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Ludwig van BEETHOVEN (1770 - 1827) Missa Solemnis in D, Op. 123 (1823) [84.32] Tina Kiberg, sop; Waltraud Meier, mezzo; John Aler, ten; Robert Holl, bass. Chicago Symphony Orchestra and Chorus/Daniel BarenboimRecorded Orchestra Hall, Chicago, Illinois, USA, May 1993 Notes in English, Français, Deutsch. Latin text, no translations. [No SPARS code, but presumed DDD] Previously released on Erato 4509 91731 WARNER ELATUS [2CDs: 84.32]

Comparison recording
John Eliot Gardiner, English Baroque Soloists DG Archive 429 779-2

Being that I am neither a Christian nor a Beethoven fanatic, this work at the intersection of those two interests has mostly eluded my attention until now. Whenever I have come across reference to this work in my reading, it has been made clear that this is not generally considered to be one of Beethoven’s insuperable masterpieces; that the work has “problems.”

Beethoven’s personal religious beliefs are not and were not clearly known, perhaps even by himself. He is known to have had a then recently translated Egyptian religious text under the glass on his desk while writing the “Ode to Joy” movement of the Ninth Symphony. Indeed one of the criticisms frequently levelled against the Missa Solemnis is that Beethoven seems to have perceived the drama of the text with little sense of reverence or familiarity, and written it as a symphony with voices, although like almost every other European in that age he must have been baptized a Christian at birth. He dispensed with the 37 words of the articles in the credo text in 22 bars at allegro non troppo then wrote a five minute fugue on the “life of the world to come”. One could assume that Beethoven just rebelled against whatever there was — religion, politics, social custom, what-have-you. Like me his religious experience may have consisted of peak experiences of clear sight which came unpredictably and inexplicably and were not related to any orthodox creed or practice.

Although Beethoven did pursue a special study of Church modes and scales during its composition, there is almost no trace of Renaissance Gregorian feel to this work. It is operatic in its aesthetic, and that is not the only similarity between it and the Verdi Requiem of fifty years later. Liszt and Beethoven lived at a time when society was held in the firm grip of entrenched privilege and power, and they heard liberation from this tyranny in the sound of martial music and battle, the overthrowing of the ancien régime by force. That may explain why the words “agnus Dei” are accompanied by an offstage military band, something which sounds very odd to our modern aesthetic.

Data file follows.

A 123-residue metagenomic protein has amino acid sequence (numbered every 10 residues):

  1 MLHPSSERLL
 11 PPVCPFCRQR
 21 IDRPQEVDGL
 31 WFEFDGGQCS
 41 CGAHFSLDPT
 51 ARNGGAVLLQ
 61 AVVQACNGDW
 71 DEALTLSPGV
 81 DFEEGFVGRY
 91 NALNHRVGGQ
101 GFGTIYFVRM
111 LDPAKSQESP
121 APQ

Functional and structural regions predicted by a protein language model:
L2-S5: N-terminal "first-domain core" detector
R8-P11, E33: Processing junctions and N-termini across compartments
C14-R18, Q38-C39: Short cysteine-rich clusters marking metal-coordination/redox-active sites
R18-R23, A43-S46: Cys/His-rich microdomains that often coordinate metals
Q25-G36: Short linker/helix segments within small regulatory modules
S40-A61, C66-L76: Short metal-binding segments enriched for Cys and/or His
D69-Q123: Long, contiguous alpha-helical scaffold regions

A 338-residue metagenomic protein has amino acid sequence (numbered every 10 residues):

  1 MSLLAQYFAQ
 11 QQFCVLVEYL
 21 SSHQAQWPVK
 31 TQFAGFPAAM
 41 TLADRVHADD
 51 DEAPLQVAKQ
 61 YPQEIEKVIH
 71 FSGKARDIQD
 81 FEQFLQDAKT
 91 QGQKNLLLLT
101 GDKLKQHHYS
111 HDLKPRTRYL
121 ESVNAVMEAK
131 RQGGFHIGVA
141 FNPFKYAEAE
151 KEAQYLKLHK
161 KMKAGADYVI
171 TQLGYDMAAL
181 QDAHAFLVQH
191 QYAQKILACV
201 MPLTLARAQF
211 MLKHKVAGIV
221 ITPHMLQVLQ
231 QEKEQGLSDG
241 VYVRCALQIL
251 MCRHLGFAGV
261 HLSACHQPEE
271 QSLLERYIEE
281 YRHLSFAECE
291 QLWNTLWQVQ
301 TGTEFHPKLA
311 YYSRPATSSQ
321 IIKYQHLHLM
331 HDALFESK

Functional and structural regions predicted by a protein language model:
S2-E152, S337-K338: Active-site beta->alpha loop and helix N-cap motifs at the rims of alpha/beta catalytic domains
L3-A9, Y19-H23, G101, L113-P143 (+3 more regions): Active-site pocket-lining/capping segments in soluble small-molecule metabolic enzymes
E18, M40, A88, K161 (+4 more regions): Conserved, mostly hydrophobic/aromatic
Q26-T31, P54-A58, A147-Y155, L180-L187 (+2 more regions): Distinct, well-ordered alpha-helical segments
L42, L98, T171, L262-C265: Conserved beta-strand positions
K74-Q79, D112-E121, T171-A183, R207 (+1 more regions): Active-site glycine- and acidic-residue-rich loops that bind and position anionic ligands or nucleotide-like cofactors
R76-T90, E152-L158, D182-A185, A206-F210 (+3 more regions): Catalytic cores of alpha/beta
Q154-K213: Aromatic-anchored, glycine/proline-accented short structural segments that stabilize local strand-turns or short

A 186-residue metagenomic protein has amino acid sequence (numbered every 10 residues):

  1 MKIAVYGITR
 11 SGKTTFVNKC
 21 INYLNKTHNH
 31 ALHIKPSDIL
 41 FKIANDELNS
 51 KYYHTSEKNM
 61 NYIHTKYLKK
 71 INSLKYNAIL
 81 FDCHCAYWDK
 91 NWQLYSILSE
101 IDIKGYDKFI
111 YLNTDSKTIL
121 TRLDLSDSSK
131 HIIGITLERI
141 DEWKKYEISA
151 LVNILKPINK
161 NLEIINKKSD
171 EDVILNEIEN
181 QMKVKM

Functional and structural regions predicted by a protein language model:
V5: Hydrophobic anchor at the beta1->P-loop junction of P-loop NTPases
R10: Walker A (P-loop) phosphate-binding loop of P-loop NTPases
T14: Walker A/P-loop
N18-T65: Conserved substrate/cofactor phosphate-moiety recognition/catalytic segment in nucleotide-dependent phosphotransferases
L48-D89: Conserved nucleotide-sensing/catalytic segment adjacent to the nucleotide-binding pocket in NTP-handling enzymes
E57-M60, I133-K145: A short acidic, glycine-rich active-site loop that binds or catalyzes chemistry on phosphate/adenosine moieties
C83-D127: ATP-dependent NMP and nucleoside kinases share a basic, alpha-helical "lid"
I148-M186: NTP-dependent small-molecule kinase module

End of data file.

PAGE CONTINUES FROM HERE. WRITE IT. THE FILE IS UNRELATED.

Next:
Barenboim is one of the finest musicians of this time, being a first-rate instrumentalist and conductor and an eloquent spokesman for music. Although hardly limited in any way, his skill is generally focused on German music and his Beethoven performances and recordings especially are among the finest there are. As witness his recent recording of the Choral Fantasia, Barenboim can make second-rate Beethoven sound as close to first-rate as humanly possible, so I approached this disk with my skepticism on my sleeve, expecting to be convinced, perhaps overwhelmed. Certainly by the time we got to the fugue which concludes the gloria section, I was enjoying myself greatly.

John Eliot Gardiner, certainly another of the great conductors of our time, has a particular determination to produce music with a feeling of enthusiasm and spontaneity. One has the feeling that after weeks of strenuous rehearsals, he will announce to the musicians that now it’s time to put the spontaneity back in. At best this works just great. But at times, such as in his Christmas Oratorio recording on DG, the result can be a kind of cloying pertness with everyone trying just a little too hard to care. In his recording of this Beethoven work, the result is excellent music-making, and his recording is generally considered the best version available. Klemperer fans naturally think his is the best version, but I do not care at all for Klemperer’s Beethoven; even this recording. His vocalists are more forward. His overall timing is actually slightly less than Barenboim (the recording fits on one disk) not so much because Barenboim’s tempi are slower, but because Barenboim occasionally makes use of dramatic pauses between phrases where Klemperer just keeps slooooowly turning the crank. Gardiner comes in nearly fifteen minutes under Barenboim, with his tempi on all sections running significantly faster, although when Barenboim and his forces get going with the wind up, it would seem pretty difficult to go much faster. But Gardiner’s performers do go faster, and if those moments of high excitement are what you want, you will prefer the Gardiner performance. Barenboim never appears dawdling, and Gardiner never feels rushed. On the other hand, the Barenboim performance has a slightly more coherent feel, and a slightly more realistic concert hall perspective, so if these are important to you, you will prefer the Barenboim. But flipping a coin may in the end be just as effective.

Paul Shoemaker

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